Getting the most out of your clinical placement
Having an idea of what to expect before starting a placement can help students to learn
In this article…
- What to expect from placements
- What to do if there is a problem
Bill Whitehead is assistant head of subject, Healthcare Practice (nursing) at the University of Derby.
Whitehead B (2013) Getting the most out of your clinical placement. Nursing Times; 109: 37, 12-13.
This article discusses what to expect from clinical placements, what you will learn, techniques to enhance your experience, and handling a placement that is not going well.
5 key points
- Student nurses spend half of their nursing degree on placement
- Mentors must be a registered nurse with at least 12 months’ experience and a mentoring qualification
- Although students are expected to participate in direct patient care, they remain supernumerary
- Students should be encouraged to reflect as this helps to link theory learnt in university to experiences gained in practice
- Students have a responsibility to report behaviour that puts others at risk
- This article has been double-blind peer reviewed
- Figures and tables can be seen in the attached print-friendly PDF file of the complete article in the ‘Files’ section of this page
Student nurses spend half of their degree programmes on clinical placement in order to prepare to become “knowledgeable doers” (Ousey, 2011). It is vital to get the most out of these placements, during which you will be supported and assessed by a registered nurse mentor. Although many students say they learn more on placement than in university, lecturers work hard to link theory and practice; sometimes it is not until completing a placement that students see the relevance of what they learnt at university.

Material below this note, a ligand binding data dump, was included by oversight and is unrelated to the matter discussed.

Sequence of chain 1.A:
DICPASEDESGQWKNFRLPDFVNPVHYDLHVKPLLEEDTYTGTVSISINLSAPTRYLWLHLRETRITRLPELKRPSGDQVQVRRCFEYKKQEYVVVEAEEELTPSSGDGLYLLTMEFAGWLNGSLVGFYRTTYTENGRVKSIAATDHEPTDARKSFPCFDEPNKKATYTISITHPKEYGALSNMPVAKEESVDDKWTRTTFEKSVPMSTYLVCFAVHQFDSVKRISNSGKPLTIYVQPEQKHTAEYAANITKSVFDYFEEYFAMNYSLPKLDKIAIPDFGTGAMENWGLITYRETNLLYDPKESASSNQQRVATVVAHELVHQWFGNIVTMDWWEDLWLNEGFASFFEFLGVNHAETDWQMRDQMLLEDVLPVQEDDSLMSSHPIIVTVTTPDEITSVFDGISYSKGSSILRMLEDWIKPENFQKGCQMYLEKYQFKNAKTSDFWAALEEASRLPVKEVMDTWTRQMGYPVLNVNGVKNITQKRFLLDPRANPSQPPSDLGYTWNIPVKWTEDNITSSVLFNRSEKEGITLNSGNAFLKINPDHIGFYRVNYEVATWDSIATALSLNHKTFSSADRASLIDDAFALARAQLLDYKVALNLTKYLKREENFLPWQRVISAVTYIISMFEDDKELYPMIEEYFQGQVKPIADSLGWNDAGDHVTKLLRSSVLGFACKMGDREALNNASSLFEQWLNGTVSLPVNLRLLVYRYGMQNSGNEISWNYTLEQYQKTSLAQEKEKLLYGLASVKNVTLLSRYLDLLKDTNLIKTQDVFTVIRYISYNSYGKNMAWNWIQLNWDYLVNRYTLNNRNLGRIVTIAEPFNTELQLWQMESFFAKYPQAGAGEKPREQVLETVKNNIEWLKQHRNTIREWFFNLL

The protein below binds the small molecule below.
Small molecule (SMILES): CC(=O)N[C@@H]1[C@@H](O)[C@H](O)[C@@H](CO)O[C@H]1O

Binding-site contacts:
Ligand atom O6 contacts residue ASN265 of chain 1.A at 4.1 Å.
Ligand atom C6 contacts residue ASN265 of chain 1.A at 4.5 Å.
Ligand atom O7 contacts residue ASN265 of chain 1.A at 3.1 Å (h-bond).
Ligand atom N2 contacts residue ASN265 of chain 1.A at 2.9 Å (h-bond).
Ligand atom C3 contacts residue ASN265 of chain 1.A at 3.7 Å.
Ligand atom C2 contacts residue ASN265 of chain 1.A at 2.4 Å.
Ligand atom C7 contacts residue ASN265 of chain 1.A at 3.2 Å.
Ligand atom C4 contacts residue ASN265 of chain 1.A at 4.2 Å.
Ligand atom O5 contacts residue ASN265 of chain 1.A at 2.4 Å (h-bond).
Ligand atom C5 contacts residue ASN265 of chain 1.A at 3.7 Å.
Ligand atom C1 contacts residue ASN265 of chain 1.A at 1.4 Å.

What to expect
There are many methods of providing practical experience. The traditional one features “blocks” of university-based study interspersed with a series of placements in clinical settings. A variation is for students to spend two or three days a week on placement and the remainder in lectures.
A popular method of ensuring students receive the range of experiences they need while benefitting from longer relationships with the same mentor is the “hub and spoke” model (Fig 1). This involves students being based at a central “hub” placement and spending short periods on “spoke” placement areas. This exposes them to other specialties and experiences.
While some programmes include up to 300 hours of “simulated practice”, the Nursing and Midwifery Council (2010a) requires most practice learning to be undertaken in direct care of clients.
Whichever approach is used, each student will be allocated a qualified mentor. To fulfil their role in preparing students for practice, mentors need support (Whitehead, 2010); many trusts offer this through practice placement managers, link tutors, practice educators, drop-in clinics and skills labs. While all students are allocated a mentor, sadly not all mentors have access to these support structures. Mentors must be a registered nurse with at least 12 months’ experience and a mentoring qualification (NMC, 2008). The final placement mentor must be a “sign-off mentor”.